Still life is a popular and much admired genre, it can be found in many homes around the world in a wide variety of styles. From antiquity to contemporary art, still life has never ceased to be the jumping off point for in depth artistic endeavours – however, there are many who admire it for the simplicity alone, or for the ever-growing interpretations of life, abundance and mortality to be found in the floral and fruitful panels and canvases of the 16th century onwards.
Above: examples of still life painting by Henri Fantin-Latour, Anne Vallayer-Coster, and Eugène Delacroix
With many delicate details in antique still life required for their overall impact, and the bright and bold colours found in modern pieces, this genre requires a clean and clear canvas for optimum enjoyment and art historical understanding. Our studio has dealt with many still life painting restorations over the years, from those which have been discoloured due to fireplace or nicotine contamination through to tears and stains to the canvas surface. The results have allowed these intriguing artworks to be returned to their original appearance, as intended by the artist.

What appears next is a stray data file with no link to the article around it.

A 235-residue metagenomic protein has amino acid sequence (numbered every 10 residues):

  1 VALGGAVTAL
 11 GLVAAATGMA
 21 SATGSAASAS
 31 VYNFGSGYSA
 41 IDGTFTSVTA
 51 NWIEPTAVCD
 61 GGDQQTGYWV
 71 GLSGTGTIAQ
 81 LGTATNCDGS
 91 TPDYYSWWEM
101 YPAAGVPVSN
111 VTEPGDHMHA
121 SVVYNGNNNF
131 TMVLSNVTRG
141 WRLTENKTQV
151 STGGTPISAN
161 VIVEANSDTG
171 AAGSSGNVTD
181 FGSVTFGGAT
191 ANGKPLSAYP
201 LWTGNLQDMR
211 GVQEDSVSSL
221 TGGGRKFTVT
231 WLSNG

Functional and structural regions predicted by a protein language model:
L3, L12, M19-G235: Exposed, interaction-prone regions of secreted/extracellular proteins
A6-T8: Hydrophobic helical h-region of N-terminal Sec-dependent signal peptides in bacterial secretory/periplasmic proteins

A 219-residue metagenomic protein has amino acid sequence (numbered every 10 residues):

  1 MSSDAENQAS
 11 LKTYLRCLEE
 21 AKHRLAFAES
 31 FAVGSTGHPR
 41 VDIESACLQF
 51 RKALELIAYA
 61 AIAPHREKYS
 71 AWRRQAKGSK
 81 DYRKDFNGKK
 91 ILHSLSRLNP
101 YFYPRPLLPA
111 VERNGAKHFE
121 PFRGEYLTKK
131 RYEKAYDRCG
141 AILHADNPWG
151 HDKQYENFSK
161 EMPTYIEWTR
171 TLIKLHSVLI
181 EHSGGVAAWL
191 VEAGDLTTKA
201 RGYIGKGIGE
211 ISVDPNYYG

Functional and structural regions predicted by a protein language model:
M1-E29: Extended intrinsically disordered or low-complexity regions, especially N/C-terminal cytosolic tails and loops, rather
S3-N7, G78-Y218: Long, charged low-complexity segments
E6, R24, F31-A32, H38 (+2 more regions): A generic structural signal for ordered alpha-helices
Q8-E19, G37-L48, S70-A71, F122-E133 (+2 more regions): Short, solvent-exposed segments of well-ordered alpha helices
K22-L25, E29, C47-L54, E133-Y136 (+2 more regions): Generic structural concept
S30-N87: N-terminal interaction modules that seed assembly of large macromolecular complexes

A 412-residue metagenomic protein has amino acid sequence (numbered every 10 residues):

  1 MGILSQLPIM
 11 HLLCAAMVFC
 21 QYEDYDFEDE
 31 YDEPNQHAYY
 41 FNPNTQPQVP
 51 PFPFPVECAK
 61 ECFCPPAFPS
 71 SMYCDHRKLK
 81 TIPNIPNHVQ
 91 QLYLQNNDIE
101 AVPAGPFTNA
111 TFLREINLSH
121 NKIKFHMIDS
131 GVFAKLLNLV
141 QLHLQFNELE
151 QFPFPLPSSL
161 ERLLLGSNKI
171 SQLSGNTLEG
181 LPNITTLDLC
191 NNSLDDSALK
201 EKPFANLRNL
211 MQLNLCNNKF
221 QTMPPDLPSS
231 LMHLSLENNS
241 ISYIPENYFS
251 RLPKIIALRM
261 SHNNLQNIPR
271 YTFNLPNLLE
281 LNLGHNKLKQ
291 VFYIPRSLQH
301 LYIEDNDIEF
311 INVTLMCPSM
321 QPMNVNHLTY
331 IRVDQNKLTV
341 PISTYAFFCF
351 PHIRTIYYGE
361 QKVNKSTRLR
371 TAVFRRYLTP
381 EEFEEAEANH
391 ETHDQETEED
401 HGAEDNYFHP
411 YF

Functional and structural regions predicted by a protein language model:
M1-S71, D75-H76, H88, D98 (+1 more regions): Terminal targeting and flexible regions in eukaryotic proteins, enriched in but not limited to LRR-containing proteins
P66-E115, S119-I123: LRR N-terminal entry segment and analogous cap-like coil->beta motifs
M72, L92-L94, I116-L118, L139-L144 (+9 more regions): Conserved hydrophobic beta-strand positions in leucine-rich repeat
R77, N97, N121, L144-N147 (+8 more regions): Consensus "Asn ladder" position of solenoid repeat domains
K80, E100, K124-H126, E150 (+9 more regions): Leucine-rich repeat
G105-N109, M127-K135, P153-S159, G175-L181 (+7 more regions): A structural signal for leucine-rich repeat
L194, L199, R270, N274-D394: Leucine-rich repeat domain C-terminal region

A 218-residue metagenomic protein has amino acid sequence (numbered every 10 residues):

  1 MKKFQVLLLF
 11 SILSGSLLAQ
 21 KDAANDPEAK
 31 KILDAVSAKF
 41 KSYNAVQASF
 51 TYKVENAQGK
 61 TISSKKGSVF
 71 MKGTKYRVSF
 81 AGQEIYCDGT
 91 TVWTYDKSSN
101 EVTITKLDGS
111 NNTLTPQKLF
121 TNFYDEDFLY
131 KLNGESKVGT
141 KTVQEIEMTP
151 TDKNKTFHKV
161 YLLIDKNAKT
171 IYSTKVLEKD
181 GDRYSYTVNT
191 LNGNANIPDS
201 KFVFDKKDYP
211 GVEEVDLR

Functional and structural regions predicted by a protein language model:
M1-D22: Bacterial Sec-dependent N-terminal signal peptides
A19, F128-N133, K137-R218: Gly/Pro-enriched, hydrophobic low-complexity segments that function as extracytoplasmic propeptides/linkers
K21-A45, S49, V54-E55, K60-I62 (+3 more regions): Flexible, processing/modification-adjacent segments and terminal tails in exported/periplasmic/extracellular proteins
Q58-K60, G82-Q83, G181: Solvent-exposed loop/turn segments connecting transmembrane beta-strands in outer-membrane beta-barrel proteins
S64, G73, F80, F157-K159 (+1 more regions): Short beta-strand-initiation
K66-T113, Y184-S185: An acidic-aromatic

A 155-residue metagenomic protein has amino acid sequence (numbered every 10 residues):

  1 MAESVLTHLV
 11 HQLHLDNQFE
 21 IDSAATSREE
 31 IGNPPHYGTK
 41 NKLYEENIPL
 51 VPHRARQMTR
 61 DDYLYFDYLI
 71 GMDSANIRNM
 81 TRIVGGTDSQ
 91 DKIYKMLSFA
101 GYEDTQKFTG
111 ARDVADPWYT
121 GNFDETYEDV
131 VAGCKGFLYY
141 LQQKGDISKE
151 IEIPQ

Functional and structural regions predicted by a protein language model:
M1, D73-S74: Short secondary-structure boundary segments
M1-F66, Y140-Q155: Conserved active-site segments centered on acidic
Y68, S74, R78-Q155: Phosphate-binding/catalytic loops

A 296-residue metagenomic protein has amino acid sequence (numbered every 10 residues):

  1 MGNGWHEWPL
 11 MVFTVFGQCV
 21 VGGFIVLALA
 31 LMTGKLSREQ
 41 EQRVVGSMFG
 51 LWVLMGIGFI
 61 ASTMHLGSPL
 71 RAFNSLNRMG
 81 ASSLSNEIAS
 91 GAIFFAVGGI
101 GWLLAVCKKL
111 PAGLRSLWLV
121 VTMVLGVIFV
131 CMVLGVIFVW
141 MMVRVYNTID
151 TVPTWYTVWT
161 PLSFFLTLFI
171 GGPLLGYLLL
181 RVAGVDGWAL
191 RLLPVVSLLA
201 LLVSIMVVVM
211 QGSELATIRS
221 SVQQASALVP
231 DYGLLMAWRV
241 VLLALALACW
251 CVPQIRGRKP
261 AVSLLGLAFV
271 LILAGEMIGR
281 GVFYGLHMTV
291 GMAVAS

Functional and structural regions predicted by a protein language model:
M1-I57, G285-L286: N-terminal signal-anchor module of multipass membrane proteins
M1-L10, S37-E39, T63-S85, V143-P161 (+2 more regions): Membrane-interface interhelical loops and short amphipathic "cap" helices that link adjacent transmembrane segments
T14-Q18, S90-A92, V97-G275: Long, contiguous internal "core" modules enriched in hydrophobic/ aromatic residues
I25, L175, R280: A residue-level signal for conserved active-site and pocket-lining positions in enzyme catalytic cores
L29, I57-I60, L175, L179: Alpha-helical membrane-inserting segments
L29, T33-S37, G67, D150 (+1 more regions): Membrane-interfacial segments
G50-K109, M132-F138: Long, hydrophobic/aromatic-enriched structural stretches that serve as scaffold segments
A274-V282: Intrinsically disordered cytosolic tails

Above: a still life painting of flowers, before and after restoration in our studio – a bright purple background was revealed
To understand why it is important for a still life painting to show all of its details and original composition with clarity, it is helpful to know how to interpret them and look for symbolism. This article will cover the many ways in which still life paintings can be appreciated, as well as the history of the genre.
The history of still life paintings
In terms of art history, still life has not always been seen as the pinnacle of artistic talent, as the literal translation of objects onto canvas was not seen as a creative or imaginative pursuit and more of a training exercise for young artists. However, across time and with the input of many talented compositions, still life has become a fascinating genre in its own right.
Above: two wall paintings from Pompeii displaying still life with trompe-l’œil techniques and a 2nd century mosaic